1. #1
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    Default What should roll first? Why?

    --THIS IS A REPOST FROM IACOJ... JUST TRYING TO GET SOME MORE REPLIES -- I WILL CLARIFY DETAILS AS NEEDED--

    We're having one heck of a debate concerning which truck should be first out the door.

    For simplicity's sake, let's say we have at our only station:

    - 95' Aerial Platform, 2000gpm/300gal, truck tools
    - Engine/Squad 2000gpm/750gal CAF, engine tools, rescue tools
    - Engine 1500gpm/1000gal engine tools

    (now we actually run the 1500gpm out of it's own station a short distance down the road... i just don't want to cloud the issue with it's location at this time)

    For the longest time, we'd run an engine first out, followed by the old straight ladder, and so on. When we got our new tower, we had a problem with engines blocking access to buildings and the tower would not be able to make a set. And so the tower became the first-out piece. Currently there is a push to have "an engine" respond first out.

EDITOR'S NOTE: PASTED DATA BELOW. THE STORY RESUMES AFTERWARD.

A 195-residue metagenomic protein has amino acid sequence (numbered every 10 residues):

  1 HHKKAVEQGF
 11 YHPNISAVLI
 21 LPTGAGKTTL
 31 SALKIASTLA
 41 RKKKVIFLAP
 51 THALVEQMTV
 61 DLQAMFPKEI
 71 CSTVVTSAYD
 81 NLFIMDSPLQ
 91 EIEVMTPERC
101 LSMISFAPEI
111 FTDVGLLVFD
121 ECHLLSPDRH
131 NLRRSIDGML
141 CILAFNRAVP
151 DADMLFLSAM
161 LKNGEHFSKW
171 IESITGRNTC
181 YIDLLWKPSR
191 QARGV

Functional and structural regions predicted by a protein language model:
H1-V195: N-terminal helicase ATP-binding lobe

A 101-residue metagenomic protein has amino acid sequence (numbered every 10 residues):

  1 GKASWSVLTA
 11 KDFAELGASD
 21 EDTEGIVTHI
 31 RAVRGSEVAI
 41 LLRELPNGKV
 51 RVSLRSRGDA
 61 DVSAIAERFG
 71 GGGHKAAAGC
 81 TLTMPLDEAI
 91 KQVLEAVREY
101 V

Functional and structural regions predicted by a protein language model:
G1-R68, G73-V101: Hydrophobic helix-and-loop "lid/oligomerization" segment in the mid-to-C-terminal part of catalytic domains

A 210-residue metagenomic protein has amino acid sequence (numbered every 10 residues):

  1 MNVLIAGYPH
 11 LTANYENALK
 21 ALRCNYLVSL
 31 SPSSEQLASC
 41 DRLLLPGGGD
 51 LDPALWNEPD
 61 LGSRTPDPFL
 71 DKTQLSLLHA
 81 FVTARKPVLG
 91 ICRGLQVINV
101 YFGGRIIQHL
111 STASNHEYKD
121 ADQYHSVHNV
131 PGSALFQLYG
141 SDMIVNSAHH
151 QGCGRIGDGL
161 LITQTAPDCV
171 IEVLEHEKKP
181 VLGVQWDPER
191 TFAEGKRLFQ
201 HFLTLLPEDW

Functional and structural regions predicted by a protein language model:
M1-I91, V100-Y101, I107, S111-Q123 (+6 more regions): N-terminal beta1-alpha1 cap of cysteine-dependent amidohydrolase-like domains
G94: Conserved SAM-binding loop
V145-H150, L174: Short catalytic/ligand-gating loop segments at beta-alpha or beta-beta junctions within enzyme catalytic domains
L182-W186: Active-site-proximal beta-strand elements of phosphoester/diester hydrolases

Personally, I want our CAF truck first out. All-too-often it ends up sitting on a hydrant, which isn't it's best use IMHO. However, I also understand the importance of early vertical ventilation when appropriate. I maintain that our tactical objectives:
    Rescue
    Exposures
    Confinement
    Extinguishment
    Overhaul
    with ventilation and salvage taking place somewhere in there
    ...can be accomplished best if the engine company is first out. Our tower is not the ideal piece of apparatus for pulling handlines (very small amount of water)... and the tower crew ended up pulling handlines, while the engine crew ended up operating the platform! Luckily we have many ff's who are cross-trained on apparatus!

    I feel there are other ways to alleviate backdraft conditions in addition to vertical ventilation, including pulling windows and gable vents. Our CAF engine also has a vent saw, rotary saw, and straight chainsaw. And with lightweight construction these days, I question the decision to routinely put people on the roof (a judgement call, I realize).